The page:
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Figs. 171-173: Punctiform pyramidal propagation of light. Fig. 171, CA144vb; figs. 172-173, CU2.

    In the accompanying text only some of these letters and features are explained:

Universally all points causing the extreme points of pyramidal species of things are continually all in all the air together with these and joined without any interval.
Necessity makes that nature orders or indeed has ordered [that] in all the points of the air all the species of the things positioned opposite concur by means of a pyramidal concourse of rays which have parted from these things. And if this were not so the eye would not (recognize) see in every point of the air which is found between itself and the object seen, the form and quality of the thing positioned opposite it.
Let us say that ac. is the thing seen. Let e. be the eye seeing this thing. You see that towhatever point the eye moves along the circle adefc. that the eye always finds the intersection where the entire base a.c. can be seen.

    Well over a decade later he returns briefly to these ideas on CU2 (1500-1505) under the heading "Beginning of the science of painting" (cf. pp. ). here the diagrams (figs. 172-173) are so simplified that, if seen out of context, one would hardly guess the complex synthesis of circular and pyramidal propagation which they imply.

 

8. Conclusions

    We have shown that Leonardo's physics of light and shade has its roots in Ancient thought; that his concept of percussion and other powers can be traced back to Antiquity as can his basic definitions of line, point and pyramid. What distinguishes Leonardo from this tradition in his use of experiment and diagrams to render visible complex three-dimensional situations. Hence the circles produced by pebbles thrown into water (figs. 79-81; 113-114) visualize in one plane the spherical and pyramidal propagation of light in the air.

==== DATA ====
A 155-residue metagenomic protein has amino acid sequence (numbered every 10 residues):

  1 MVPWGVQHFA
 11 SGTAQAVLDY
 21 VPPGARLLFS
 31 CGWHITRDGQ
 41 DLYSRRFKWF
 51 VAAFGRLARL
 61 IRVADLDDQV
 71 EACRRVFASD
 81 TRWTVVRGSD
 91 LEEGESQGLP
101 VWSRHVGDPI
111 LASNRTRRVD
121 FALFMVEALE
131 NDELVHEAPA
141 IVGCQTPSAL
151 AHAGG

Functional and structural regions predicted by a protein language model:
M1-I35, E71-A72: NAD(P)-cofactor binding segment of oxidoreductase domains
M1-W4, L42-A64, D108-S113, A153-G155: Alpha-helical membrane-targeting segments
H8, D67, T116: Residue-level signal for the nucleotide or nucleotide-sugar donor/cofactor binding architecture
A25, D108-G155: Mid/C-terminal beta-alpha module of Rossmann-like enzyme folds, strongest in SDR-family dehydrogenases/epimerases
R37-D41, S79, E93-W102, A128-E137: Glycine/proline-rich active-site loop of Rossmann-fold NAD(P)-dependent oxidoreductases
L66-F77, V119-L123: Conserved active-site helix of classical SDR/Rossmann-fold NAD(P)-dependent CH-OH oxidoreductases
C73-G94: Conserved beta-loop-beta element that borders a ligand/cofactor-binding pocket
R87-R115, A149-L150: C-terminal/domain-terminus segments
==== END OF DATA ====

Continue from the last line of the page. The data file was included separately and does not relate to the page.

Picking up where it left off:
The unending reflections of objects positioned between two plane mirrors illustrate the principle that images are all in all and all in every part. Images which intersect without interference at the point of the aperture of a camera obscura provide a further demonstration of the same. These experiments so intrigue him that he becomes almost obsessed with his "all in all" phrase. As we have shown, however, there are also deeper reasons for this. Through Anaxugoras the phrase had philosophical implications and through Nicholas of Cusa it had religious connotations.

    As we have shown Leonardo's response to this tradition is an ingenious synthesis. He uses Euclidean concepts of mathematical points lines and pyramids as a basis for his physics and thus develops a concept of non-spatial light which avoids later problems of Huygen's mechanistic wave model (see pp. ) and Newton's corpuscular mode.34 We have also shown how Leonardo uses the four powers (percussion, force, gravity and movement) to provide a theoretical framework for this mathematical physics of light. Ironically, his experiments and demonstrations concerning these powers are so vivid and concrete that they invite precisely the mechanistic wave and corpuscular interpretations which he was at pains to avoid. With this understanding of the historical context and the principles underlying Leonardo's approach, we shall examine the details of his physics of light and shade in part two.


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Last Update: July 2, 1999